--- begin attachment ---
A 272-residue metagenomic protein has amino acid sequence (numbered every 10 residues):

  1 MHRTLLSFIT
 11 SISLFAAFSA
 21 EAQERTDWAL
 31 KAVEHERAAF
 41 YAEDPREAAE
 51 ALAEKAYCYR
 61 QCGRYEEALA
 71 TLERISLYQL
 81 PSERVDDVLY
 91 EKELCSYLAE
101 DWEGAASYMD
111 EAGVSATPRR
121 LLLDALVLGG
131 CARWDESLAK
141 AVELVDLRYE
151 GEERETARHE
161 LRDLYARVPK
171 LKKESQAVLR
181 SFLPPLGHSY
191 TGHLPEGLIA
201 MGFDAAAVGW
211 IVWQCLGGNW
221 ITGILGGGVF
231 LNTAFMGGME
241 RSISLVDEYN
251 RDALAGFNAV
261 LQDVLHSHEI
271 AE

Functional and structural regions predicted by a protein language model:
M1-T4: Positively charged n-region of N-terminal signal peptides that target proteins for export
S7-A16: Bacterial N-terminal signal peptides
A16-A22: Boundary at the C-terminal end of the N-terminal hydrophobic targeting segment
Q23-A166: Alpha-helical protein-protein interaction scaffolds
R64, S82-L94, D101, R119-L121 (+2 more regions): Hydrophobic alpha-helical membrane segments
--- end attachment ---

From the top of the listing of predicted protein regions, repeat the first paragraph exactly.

A 272-residue metagenomic protein has amino acid sequence (numbered every 10 residues):